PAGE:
Tiny Vipers Take it Slow. Really, Really slow.
As part of my resolution to be better about calling out overrated albums, let me offer this succinct consumer warning about the new Tiny Vipers album: Do not buy the new Tiny Vipers album.
At least not unless you know what your in for. Tiny Viper's Life on Earth, the sophomore offering from Sub Pop singer-songwriter Jesy Fortino, is so quiet it makes Jana Hunter sound like AC/DC. It could have been recorded in a library, without even the most law-and-order, "keep it down" librarian noticing, and especially in its miserable final half, it can be hushed to the point of sometimes being almost inaudible, with Fortino not so much finger-picking guitar strings as finger-ever-so-gently-brushing-up-against-them. The oppressive, reverby production can be louder than the actual music.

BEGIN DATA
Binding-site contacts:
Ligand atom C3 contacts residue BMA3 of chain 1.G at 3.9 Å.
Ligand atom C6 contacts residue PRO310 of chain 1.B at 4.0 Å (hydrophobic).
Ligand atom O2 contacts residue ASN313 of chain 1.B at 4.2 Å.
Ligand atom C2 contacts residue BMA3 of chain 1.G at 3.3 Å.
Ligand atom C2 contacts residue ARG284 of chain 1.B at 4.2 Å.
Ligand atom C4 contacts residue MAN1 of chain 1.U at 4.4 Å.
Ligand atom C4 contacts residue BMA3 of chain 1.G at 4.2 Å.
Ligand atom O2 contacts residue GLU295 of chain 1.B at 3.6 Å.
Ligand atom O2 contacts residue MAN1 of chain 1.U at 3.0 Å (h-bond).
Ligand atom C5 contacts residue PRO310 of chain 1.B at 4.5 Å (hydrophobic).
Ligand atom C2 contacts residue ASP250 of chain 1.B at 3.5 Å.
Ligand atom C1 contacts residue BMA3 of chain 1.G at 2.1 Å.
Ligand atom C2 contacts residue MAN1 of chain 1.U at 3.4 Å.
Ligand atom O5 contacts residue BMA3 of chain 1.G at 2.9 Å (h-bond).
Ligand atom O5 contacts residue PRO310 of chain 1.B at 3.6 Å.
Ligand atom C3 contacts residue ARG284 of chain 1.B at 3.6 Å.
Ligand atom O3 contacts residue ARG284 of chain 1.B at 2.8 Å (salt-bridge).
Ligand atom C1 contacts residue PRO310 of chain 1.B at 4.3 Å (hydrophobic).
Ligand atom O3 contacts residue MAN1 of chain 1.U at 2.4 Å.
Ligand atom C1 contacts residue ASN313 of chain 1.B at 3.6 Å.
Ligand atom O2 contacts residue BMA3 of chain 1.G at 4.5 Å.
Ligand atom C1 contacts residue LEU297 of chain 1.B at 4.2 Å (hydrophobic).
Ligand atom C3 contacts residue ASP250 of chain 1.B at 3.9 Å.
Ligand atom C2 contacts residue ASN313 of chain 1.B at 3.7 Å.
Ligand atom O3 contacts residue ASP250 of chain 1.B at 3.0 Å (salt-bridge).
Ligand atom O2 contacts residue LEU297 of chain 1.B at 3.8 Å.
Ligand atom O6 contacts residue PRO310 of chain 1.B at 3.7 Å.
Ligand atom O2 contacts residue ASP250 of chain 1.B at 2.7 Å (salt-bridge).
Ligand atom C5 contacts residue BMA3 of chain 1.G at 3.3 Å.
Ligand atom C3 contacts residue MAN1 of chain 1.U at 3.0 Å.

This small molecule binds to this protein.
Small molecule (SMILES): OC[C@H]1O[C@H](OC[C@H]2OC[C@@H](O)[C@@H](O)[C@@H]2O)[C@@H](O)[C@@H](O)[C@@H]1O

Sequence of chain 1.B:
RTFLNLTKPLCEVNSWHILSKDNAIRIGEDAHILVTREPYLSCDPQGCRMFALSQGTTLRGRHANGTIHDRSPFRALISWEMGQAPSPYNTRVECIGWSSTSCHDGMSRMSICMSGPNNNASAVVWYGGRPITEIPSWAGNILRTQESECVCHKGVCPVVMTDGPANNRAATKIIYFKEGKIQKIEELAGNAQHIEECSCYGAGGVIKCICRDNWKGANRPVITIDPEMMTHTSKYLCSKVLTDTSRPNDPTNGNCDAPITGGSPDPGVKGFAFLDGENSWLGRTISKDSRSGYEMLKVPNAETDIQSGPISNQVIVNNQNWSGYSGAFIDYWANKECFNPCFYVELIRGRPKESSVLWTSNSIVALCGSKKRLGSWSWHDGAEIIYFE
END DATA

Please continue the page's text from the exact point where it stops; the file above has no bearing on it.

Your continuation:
So what's buried beneath all that mysterious quiet? Well, not much. Life on Earth is all ambiance, no songs. Don't let Fortino's Neil Young's vocal ticks fool you into thinking she shares Young's songwriting craft. Her voice is, like the record as a whole, all artifice.